Good morning. As the war in Ukraine continues, Russian oil continues to move, but it’s heading to different, further destinations to link up with new buyers. Today we’re breaking down what to know.
Let’s dive in.
1. Sanctions are forcing Russia to shake up its oil trade. President Putin told top officials this week that Russia will begin seeking new customers and markets for oil, as its traditional buyers have slowed purchases.
Nations have been weaning off Russian energy since the war in Ukraine began. S&P Global highlighted that a “trade rupture” between Russia and Germany could trigger a financial shock to the German economy, and the US urged India Tuesday not to ramp up imports from Russia.
Moving forward, Russia will be exploring new ways to raise fuel consumption domestically and abroad. This month, Russia’s been able to maintain a steady outflow of oil and gas cargoes, but its shipments are traveling much longer distances to reach buyers.
But some markets in Asia and the Mediterranean have continued to accept Russian oil. Earlier this week, a top Ukraine official called for the top energy traders to stop funding Russia’s war machine via the oil trade.
“The fact is that traders are trading and they are helping Russia to receive this blood money,” an advisor to President Volodymyr Zelenskyy, told the Financial Times.
Meanwhile, OPEC warned it wouldn’t be able to replace Russian oil if supply is cut off.
In other news:
2. Global shares are heading higher. Investors have shrugged off some of the concern about inflation, while oil is drifting lower after a large US stock-build. Here’s what’s happening on the markets.
3. Earnings on deck: Morgan Stanley, Rite Aid, US Bancorp, Citigroup, and Wells Fargo, all reporting.
4. RBC shared why a certain batch of tech companies are most likely to be bought by competitors and private equity as tech M&A heats up. With already $13 billion in deals announced this week, two RBC analysts shared what deals could be next in the pipeline. These are the 16 names on their radar.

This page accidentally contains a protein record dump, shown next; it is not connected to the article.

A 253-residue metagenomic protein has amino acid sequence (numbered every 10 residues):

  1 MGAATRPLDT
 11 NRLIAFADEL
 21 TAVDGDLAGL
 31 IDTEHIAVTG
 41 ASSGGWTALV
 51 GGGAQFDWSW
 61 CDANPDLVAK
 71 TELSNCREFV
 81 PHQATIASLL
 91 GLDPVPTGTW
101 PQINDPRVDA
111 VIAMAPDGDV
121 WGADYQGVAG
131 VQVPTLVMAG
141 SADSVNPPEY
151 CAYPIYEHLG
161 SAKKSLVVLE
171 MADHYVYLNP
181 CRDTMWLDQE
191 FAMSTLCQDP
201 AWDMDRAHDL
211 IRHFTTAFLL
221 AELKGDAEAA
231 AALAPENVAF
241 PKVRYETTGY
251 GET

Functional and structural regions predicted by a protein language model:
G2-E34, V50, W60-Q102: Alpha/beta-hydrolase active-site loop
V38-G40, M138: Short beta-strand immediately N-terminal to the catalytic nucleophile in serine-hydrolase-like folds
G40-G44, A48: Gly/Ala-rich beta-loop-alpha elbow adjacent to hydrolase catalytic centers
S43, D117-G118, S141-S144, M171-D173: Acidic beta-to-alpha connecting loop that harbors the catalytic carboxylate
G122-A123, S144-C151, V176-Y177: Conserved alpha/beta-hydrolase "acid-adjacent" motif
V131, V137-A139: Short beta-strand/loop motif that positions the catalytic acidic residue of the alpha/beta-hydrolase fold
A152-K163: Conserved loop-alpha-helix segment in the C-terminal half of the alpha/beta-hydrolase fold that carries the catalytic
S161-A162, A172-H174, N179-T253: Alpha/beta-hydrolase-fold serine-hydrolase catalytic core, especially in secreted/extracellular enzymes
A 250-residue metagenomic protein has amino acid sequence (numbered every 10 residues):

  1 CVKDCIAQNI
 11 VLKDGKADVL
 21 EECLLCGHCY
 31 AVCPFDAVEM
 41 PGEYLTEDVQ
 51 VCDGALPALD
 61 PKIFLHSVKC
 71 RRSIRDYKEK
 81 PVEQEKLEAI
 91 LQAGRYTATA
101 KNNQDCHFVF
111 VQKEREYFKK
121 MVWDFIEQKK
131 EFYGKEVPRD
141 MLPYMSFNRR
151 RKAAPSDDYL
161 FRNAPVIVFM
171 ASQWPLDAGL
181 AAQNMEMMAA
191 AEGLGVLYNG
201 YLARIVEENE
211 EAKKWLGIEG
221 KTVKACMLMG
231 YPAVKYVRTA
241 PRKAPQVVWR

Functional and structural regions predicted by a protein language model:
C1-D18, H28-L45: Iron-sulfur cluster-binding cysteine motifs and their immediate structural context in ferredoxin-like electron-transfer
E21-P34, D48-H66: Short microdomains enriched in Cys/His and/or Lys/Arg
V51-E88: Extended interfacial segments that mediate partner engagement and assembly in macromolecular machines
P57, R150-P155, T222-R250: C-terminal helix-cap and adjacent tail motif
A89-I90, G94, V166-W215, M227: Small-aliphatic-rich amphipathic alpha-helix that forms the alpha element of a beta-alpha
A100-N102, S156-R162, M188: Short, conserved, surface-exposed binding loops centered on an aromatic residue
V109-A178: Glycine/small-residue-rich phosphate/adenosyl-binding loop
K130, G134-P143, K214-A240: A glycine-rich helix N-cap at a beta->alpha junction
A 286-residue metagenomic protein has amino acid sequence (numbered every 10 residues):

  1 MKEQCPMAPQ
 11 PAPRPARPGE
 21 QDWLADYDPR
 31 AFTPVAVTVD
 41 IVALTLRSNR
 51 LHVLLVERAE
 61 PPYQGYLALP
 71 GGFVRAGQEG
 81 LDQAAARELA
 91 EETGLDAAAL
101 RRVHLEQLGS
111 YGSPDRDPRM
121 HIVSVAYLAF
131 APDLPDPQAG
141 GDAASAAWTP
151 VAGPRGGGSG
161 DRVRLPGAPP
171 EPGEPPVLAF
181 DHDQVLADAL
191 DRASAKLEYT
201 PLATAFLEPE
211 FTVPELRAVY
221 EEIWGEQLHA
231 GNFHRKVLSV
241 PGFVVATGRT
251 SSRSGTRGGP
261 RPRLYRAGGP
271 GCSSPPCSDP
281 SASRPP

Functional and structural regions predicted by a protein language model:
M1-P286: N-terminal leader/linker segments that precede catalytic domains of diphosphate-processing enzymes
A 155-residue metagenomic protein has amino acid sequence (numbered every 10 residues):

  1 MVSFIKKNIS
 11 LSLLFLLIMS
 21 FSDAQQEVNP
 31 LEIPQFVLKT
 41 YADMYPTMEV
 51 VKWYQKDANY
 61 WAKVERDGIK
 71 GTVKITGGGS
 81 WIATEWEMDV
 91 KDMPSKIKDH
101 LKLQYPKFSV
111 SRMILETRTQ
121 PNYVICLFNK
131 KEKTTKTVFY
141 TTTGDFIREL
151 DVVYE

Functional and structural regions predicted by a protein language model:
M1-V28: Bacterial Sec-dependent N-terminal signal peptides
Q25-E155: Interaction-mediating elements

5. The Fed is going to have to curb economic activity to bring down soaring inflation, according to James Bullard. The St. Louis Fed President said the ability for neutral interest rates to cool scorching inflation is “fantasy” thinking. In March, he voted for a rate hike of 50 basis points while his colleagues opted for a smaller increase.
6. The US sentenced a crypto expert to 5 years in prison after he gave a blockchain presentation in North Korea. Virgil Griffith pleaded guilty to conspiring to violate US law, and the 39-year-old’s sentence included a $100,000 fine. The researcher gave a presentation on crypto in Pyongyang in 2019 — even though the US State Department had denied him permission to attend.
7. Selling pressure in the stock market could ease next week. That’s according to Fundstrat, which said that selling could let up after investors finish paying off their taxes on big 2021 gains. “Our work shows that raising funds for ‘capital gains’ is worse in years when S&P 500 gains were strong,” the firm said.
8. Goldman Sachs named 45 stocks that are the most isolated from the international supply chain crisis caused by geopolitical tensions and COVID-19 lockdowns. Pressure continues to mount on global businesses as war in Ukraine rages on — but the bank said firms that brought operations back to the US are set to make gains.
9. The CIO of the SARK ETF that delivers the inverse returns of Cathie Wood’s flagship fund explained why he’s planning on launching 18 more ETFs. One of those funds is meant to double the daily returns of ARKK, and another is meant to short bitcoin futures. Plus, he shared why his ideas could create a tax-loss harvesting strategy.
10. A lot of Americans moved during the pandemic. Census Bureau data showed that about two-thirds of US counties saw positive net domestic migration. See which places in each state saw the biggest surge in new residents.